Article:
Australian news, and some related international items

South Australia’s Liberals keen to weaken health and safety laws on uranium

Push to cut green tape for new uranium mines in South Australia,

29 Dec 19  “Unnecessary” green tape is choking the potential for lucrative new uranium mines in South Australia, the State Government says.

The Marshall Government is calling for Canberra to slash federal environmental approvals to pave the way for new mines as a once in a decade review of the nation’s environmental laws gets underway.

SA already has four of the country’s six uranium mines, which have produced 24,300 tonnes and $2.1 billion worth of uranium over five years.

But SA has made a submission to a federal inquiry into nuclear power calling for Canberra to axe the requirement for Commonwealth environmental approvals, in addition to state approvals, for new uranium mines.

It argues the removal of this duplication “will not diminish existing standards of regulation safety and compliance and will increase efficiency, reduce costs bourne by industry”.

It would also boost SA’s status as a “favourable investment destination”.

The submission notes “unnecessary” extra green tape is a “significant barrier to the viability of new uranium mine developments” in SA.

It also calls for changes to the Environment Protection and Biodiversity Conservation Act to remove the ‘nuclear action trigger’ for uranium and other mines with naturally occurring radioactive minerals, to stop the need for federal approvals.

SA will push for the power to go it alone in a once in a decade review of the EPBC Act, currently being conducted by former ACCC chair Graeme Samuel.

A state government spokesman said SA wanted the federal and state approval duplications removed “so costs can be reduced and economic benefits increased”.

“The nature of our State’s geology means radioactive impurities found in other productive ores are inadvertently captured by the nuclear action trigger, and the review is an important opportunity to address this anomaly,” he said.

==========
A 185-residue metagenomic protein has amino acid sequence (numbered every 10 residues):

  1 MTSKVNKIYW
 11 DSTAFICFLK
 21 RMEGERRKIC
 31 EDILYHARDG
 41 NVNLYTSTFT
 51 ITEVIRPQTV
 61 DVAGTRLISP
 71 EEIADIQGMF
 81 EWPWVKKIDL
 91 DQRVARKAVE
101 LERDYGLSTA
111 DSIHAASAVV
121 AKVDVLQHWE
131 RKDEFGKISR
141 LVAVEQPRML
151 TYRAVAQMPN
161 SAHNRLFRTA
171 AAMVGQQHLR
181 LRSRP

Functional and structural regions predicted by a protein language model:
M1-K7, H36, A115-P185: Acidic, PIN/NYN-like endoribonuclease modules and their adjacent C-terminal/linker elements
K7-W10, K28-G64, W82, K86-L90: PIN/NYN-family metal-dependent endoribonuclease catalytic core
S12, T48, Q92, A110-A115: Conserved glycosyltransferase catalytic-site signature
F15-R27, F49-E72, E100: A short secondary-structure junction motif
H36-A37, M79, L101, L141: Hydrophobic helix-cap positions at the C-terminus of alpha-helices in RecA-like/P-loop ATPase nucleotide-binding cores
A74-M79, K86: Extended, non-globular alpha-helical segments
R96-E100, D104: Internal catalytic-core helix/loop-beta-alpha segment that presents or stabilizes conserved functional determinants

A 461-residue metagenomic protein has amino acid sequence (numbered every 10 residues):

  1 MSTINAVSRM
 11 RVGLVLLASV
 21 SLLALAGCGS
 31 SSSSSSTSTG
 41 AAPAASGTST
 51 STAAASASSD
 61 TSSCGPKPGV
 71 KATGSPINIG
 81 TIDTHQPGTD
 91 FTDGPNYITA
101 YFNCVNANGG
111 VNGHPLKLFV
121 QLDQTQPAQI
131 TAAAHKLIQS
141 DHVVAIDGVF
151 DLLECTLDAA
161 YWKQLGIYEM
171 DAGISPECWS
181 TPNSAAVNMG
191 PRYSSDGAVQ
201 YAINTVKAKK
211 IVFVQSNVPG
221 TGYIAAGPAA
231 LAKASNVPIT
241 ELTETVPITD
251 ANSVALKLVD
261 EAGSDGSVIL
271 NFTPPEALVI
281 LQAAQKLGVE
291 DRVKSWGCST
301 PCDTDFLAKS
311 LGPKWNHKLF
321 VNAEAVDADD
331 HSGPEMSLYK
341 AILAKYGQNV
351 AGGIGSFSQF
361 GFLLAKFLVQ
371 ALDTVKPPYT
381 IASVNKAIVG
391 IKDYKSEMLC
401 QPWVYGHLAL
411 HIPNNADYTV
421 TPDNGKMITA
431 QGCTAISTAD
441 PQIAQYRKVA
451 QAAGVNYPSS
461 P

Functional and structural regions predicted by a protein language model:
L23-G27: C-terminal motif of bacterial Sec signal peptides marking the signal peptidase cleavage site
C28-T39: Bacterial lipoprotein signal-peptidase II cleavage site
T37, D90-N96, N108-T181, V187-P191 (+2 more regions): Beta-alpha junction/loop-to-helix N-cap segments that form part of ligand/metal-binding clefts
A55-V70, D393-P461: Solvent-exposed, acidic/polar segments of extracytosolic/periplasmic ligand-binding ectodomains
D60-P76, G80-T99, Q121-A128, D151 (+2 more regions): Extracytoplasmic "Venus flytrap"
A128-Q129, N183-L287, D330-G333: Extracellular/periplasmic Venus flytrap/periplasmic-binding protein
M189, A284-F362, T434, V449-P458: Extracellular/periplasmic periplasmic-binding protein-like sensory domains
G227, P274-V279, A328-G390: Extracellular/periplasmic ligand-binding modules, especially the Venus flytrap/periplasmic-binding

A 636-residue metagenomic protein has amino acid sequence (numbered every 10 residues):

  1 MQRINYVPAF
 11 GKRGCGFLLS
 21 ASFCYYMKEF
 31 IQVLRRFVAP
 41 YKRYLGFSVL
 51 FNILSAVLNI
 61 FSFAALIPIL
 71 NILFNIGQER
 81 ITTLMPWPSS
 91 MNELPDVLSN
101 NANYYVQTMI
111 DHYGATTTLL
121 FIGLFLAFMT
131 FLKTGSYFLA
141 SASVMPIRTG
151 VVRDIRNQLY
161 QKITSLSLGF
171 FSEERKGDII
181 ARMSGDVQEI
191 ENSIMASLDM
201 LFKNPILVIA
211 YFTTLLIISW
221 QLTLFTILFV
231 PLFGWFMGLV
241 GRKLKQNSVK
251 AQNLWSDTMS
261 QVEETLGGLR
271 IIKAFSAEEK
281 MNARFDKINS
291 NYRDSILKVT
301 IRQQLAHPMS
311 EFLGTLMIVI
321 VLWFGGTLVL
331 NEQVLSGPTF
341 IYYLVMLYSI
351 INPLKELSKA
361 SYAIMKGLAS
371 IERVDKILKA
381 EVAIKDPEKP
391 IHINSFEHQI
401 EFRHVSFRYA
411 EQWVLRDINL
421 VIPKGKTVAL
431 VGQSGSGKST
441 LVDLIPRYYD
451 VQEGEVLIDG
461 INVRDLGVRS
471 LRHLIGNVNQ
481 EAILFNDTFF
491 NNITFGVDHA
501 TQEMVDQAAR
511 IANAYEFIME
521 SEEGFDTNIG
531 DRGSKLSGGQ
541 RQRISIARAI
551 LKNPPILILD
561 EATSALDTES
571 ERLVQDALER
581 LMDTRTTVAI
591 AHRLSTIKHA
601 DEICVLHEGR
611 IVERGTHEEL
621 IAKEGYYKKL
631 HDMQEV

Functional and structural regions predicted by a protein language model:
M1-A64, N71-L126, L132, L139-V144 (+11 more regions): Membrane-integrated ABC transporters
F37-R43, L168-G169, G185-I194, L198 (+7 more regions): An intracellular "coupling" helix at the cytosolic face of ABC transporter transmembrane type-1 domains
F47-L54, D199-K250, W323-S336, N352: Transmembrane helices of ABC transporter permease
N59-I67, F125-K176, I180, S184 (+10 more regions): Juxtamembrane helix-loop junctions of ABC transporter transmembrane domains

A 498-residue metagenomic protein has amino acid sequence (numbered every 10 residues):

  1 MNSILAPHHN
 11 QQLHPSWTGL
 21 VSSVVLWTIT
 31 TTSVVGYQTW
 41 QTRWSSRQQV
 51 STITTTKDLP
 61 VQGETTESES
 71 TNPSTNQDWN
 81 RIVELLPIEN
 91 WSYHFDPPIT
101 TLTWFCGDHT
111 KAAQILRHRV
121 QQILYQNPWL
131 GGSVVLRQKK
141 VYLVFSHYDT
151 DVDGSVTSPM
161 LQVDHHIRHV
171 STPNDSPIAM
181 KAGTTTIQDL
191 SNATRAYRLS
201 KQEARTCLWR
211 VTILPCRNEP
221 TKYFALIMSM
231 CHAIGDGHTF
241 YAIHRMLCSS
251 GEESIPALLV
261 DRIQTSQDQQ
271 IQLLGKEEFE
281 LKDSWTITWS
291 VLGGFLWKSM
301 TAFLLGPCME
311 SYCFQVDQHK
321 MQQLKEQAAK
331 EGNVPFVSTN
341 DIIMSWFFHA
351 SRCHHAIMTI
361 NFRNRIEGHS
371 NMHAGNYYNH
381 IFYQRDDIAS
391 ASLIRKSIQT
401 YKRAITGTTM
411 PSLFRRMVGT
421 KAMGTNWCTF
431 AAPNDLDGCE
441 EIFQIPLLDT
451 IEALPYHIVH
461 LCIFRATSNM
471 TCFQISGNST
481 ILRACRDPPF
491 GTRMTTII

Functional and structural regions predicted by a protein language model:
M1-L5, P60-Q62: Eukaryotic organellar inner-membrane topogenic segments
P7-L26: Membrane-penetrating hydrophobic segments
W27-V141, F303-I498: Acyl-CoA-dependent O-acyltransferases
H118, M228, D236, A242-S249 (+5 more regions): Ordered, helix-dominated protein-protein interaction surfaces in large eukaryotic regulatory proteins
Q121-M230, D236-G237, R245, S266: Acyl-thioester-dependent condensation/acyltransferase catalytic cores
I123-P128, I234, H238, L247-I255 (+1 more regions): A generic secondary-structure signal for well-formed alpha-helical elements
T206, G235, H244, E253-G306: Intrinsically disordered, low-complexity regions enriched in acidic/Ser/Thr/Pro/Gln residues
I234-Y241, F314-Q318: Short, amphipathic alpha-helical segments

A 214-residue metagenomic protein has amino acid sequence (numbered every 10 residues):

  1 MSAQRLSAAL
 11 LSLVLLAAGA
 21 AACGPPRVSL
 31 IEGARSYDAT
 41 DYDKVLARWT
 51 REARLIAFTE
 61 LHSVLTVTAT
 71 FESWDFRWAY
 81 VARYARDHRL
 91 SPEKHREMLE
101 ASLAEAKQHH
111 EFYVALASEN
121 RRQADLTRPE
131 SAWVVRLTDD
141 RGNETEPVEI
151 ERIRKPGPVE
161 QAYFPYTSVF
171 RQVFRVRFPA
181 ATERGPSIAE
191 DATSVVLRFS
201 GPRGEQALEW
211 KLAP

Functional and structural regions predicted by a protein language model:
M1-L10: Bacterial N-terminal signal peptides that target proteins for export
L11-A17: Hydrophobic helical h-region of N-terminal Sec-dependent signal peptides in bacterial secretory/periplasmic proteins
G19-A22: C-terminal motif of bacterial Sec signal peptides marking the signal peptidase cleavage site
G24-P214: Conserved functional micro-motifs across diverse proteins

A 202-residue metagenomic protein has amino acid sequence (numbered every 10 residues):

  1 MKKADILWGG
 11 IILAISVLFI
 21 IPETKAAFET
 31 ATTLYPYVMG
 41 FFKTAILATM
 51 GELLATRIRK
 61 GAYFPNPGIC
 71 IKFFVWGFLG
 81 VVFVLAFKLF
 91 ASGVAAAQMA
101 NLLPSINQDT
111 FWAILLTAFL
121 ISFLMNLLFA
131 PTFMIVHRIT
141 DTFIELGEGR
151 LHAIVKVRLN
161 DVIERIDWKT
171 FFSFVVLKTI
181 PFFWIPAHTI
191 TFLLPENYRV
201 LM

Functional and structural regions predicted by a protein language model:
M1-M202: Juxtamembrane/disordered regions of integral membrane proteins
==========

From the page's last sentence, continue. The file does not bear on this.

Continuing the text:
Two of SA’s uranium mines are operational, while Boss Resource’s Honeymoon mine is in the process of restarting.

BHP has also discovered copper, which uranium could potentially be found near, at the Oak Dam site 65km from its existing Olympic Dam mine.

New Liberal senator for SA Alex Antic has called for SA to look at using nuclear power generation along with a nuclear fuel waste storage facility, saying it could add

“billions of dollars from our participation in the nuclear fuel cycle”.

The state government’s submission said nuclear power was “unviable now and into the foreseeable future” in SA but noted it could be used in remote mining if small modular reactor technology advanced, although the state was currently looking at renewables with power storage for those situations.

The submission also highlighted that nuclear power could be viable in other states, which would create more demand for SA’s “significant” uranium deposits.

Senator Antic welcomed the possibility of next generation nuclear power technologies playing a role in SA’s future energy grid.

He hit out at nuclear power critics, saying: “Those who tell us that we are in the middle of a climate emergency can’t have their ideological cake and eat it too.”

“Nuclear power has proven to be virtually emission free, reliable, and safe.”

SA Chamber of Mines & Energy chief executive Rebecca Knol welcomed the call to slash “unnecessary duplication” of approvals, saying it could save an estimated $426 million in regulatory and operational costs.

It could help SA achieve its 3 per cent annual growth target, she said.

Mr Samuel is due to report to federal Environment Minister Sussan Ley by October.

A spokesman for the Minister said she had been clear that “stringent environmental protection” was fundamental to any review outcomes.


December 30, 2019 - Posted by | politics, South Australia

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